EFAMA makes six key recommendations to establish ESAP for financial information

Related Topics

The European Fund and Asset Management Association (EFAMA) has published its response to the European Commission's consultation on the establishment of a European Single Access Point (ESAP) for financial and non-financial information publicly disclosed by companies.

Tanguy van de Werve, Director General of EFAMA, says: "EFAMA sees the establishment of the ESAP as a unique opportunity for advancing the Capital Markets Union, centralising all publicly available ESG and financial information in one place. The information to be included on the platform has to reflect investor's needs and should build on existing EU and national reporting infrastructures without duplicating existing reporting requirements.”

In its response, EFAMA provides six key recommendations for the development of the platform:

• ‘File only once’ principle: The platform should neither duplicate existing reporting requirements, nor include information that is not subject to public distribution, such as information communicated confidentially to investors.

• Scope and timeline: The platform should be built incrementally, differentiating between the priority levels attributed to ESG and financial information. The platform's immediate priority should be centralising ESG company data, while financial information can be added gradually as the platform evolves.

• ESG data: The cost for retrieving and using companies' public ESG information is high, owing to the lack of consistency and the fragmented disclosure architecture. Public access to standardised sustainability data reported by investee companies is essential to unleashing the impact of sustainable finance. Therefore, the ESAP must establish synergies with the revision of the NFRD and the preparatory work of EFRAG, so that data following European sustainability reporting standards (ESS) is directly channelled into the platform. To better integrate ESG considerations in investment decisions, a possible regulatory framework for ESG data providers should mandate the disclosure of ESG ratings in the ESAP.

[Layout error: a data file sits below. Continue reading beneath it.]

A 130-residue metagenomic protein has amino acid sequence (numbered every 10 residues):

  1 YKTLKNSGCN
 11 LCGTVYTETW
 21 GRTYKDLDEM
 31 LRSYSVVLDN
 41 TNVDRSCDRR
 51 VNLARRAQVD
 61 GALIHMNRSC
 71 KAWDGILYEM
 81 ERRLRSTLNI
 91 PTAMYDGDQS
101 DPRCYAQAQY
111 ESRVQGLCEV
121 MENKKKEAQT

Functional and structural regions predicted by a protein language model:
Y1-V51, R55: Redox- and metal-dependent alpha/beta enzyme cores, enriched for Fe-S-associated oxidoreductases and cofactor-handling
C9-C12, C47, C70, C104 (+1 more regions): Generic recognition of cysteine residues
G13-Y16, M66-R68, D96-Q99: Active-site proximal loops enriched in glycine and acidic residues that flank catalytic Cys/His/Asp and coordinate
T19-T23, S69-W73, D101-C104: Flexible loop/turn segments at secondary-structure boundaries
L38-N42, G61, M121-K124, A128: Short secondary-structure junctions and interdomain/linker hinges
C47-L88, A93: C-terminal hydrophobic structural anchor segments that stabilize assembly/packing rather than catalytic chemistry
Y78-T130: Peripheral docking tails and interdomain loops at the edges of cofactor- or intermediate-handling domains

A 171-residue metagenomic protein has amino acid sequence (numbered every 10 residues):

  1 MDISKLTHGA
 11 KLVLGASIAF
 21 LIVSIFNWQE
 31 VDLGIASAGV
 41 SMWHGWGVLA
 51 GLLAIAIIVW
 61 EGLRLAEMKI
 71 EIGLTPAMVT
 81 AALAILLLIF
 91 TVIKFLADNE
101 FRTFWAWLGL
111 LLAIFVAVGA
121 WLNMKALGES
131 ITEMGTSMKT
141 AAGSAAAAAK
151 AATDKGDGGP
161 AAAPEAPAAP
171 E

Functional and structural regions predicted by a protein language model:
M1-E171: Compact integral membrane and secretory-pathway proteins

• SMEs and non-EU companies: By acting as a tool to attract EU investors, the platform should allow companies not subject to the NFRD reporting obligations to provide voluntary disclosures. For this purpose, the ESAP should incorporate a set of pre-defined sustainability data for companies choosing to disclose their information voluntarily, regardless of their size or geographic location. It would be also important for the platform users to know whether such voluntarily disclosed information is audited or not.

• Data infrastructure: All information included in the ESAP should be comparable in terms of content and rendered in a structured, machine-readable and AI-compatible format.

• Governance: The platform's governance should include EU authorities (ESMA, European Commission, Eurostat), national authorities, investors, reporting companies, EFRAG and the working group on data and usability of the Platform on Sustainable Finance. EFAMA would also support a public-private partnership governing the platform.

Dominik Hatiar, Regulatory Policy Advisor at EFAMA, says: "Currently, issuing entities report information to different authorities, public databases or stock exchanges, and in different jurisdictions. Investors would benefit from a publicly accessible database, that would address the lack in quality, standardisation and availability of sustainability and financial information. To meet the new transparency requirements under the EU sustainable finance regime, ESAP's immediate priority should be the centralisation of ESG company data, while financial information can be added gradually. The ESAP should also allow for voluntary submissions of ESG disclosures by companies not subject to the NFRD, which could help attract EU investors to SMEs and non-EU companies."

Author Profile